AIDS, children, empowering women central themes as UN marks Families Day

14 May 2004

The impact of HIV/AIDS which has already orphaned 14 million children worldwide, the worst forms of child labour that affect 180 million youngsters, and the "critical" need to empower women are central themes of the International Day of Families being celebrated throughout the United Nations system tomorrow.

The impact of HIV/AIDS which has already orphaned 14 million children worldwide, the worst forms of child labour that affect 180 million youngsters, and the "critical" need to empower women are central themes of the International Day of Families being celebrated throughout the United Nations system tomorrow.

This year's celebration carries special significance as 2004 marks the 10th anniversary of the International Year of the Family.

Progress has been made in instituting national programmes of action and integrating family perspectives in national legislation and policy, Secretary-General Kofi Annan says in a message noting that the well-being of families has become a central focus of all concerned with national development and poverty eradication.

"Yet more needs to be done," he declares. "On this International Day of Families, I urge governments, civil society and individuals to keep working for policies and programmes that recognize and support the contributions each family makes to its members, its community and its society."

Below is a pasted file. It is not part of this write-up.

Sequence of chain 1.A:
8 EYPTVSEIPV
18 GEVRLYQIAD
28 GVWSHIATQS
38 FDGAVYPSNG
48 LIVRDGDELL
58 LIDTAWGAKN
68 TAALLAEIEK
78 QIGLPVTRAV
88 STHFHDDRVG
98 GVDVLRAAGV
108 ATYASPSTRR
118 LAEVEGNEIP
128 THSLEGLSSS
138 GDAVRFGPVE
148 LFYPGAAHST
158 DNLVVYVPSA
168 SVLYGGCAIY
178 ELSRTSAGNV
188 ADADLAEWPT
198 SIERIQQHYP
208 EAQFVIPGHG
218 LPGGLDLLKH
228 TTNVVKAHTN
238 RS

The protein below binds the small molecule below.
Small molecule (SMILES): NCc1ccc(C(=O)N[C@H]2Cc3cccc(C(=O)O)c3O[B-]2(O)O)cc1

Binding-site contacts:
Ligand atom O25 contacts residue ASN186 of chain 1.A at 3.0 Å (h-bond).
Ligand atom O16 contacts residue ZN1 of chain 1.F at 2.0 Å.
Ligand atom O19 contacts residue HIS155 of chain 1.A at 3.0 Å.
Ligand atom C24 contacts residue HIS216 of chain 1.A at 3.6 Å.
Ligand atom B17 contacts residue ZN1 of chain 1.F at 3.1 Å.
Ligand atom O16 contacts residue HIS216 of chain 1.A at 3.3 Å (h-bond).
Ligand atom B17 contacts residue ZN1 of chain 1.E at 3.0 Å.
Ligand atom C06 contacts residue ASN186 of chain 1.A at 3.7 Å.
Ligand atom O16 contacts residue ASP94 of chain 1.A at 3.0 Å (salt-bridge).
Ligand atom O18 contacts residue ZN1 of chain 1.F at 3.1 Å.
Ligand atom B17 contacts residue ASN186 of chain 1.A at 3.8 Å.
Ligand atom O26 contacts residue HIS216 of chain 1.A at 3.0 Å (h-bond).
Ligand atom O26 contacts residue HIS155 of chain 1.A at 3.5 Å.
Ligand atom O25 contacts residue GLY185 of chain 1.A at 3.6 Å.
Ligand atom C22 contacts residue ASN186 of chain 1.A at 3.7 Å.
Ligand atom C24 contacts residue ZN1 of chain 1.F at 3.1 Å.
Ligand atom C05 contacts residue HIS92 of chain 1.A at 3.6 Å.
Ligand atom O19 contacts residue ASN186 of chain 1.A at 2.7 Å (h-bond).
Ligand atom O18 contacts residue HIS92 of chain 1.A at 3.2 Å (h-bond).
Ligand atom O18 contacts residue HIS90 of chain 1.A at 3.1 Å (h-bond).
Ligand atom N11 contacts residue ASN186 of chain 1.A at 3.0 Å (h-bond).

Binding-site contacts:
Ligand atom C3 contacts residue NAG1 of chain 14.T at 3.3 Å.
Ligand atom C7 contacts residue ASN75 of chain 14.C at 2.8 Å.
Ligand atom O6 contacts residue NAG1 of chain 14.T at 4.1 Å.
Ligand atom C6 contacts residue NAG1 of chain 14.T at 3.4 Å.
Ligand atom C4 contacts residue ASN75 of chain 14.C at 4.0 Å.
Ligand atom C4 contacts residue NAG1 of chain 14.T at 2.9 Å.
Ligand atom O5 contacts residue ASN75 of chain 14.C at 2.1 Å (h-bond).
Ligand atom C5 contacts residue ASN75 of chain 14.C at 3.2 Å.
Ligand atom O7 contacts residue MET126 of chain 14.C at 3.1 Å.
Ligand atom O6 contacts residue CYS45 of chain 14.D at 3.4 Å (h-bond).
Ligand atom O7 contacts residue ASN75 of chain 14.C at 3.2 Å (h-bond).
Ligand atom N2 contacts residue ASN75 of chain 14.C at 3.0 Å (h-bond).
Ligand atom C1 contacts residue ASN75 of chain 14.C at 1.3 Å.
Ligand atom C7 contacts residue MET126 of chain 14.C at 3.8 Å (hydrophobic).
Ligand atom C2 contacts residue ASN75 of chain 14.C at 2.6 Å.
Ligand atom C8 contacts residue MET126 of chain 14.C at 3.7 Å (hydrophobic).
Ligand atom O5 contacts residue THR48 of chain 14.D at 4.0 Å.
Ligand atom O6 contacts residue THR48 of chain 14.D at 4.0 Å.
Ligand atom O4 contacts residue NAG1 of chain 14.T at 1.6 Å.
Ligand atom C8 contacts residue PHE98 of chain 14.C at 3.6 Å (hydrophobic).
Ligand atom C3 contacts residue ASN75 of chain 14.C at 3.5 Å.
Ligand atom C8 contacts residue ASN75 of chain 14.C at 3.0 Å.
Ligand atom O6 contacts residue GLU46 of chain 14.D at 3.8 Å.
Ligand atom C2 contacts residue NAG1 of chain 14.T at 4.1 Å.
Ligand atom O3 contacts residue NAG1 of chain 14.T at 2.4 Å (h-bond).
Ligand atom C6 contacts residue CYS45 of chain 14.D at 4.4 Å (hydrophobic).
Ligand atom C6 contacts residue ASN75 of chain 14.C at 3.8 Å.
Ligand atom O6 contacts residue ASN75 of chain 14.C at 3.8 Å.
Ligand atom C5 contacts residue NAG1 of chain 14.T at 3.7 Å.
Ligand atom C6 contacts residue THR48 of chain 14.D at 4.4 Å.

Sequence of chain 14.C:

The UN Population Fund (UNFPA) highlights the particular urgency for families affected by HIV/AIDS, whose toll of orphaned children is expected to exceed 25 million by 2010, and the vital role of women. "Increasingly, adolescent girls and grandmothers are becoming heads of households and they need increased support," UNFPA Executive Director Thoraya Ahmed Obaid says in her message.

"There is a mountain of research to show that empowering women and ensuring women's rights benefits families," she adds. "When women are educated and healthy and can plan their families and earn an income, they put these resources to work for their families. The children are healthier and better educated, and the benefits are passed from one generation to the next. However, when girls are valued less than boys, kept out of school, or married as child brides, the family itself is threatened by the cycle of poverty, illiteracy and poor health that often ensues."

The UN Children's Fund (UNICEF) warns that children growing up without parental care are at grater risk of violence, exploitation, trafficking and discrimination.

"Family is a child's first line of protection," UNICEF Executive Director Carol Bellamy says. "Being deprived of parental support can be devastating. Without this essential buffer, children are immediately more vulnerable to abuse of their most basic rights."

She notes that some 246 million children work, with about 180 million engaged in the worst forms of child labour, and that ensuring that all children, especially girls and children without parental support, can attend school is one of UNICEF's key missions.

 

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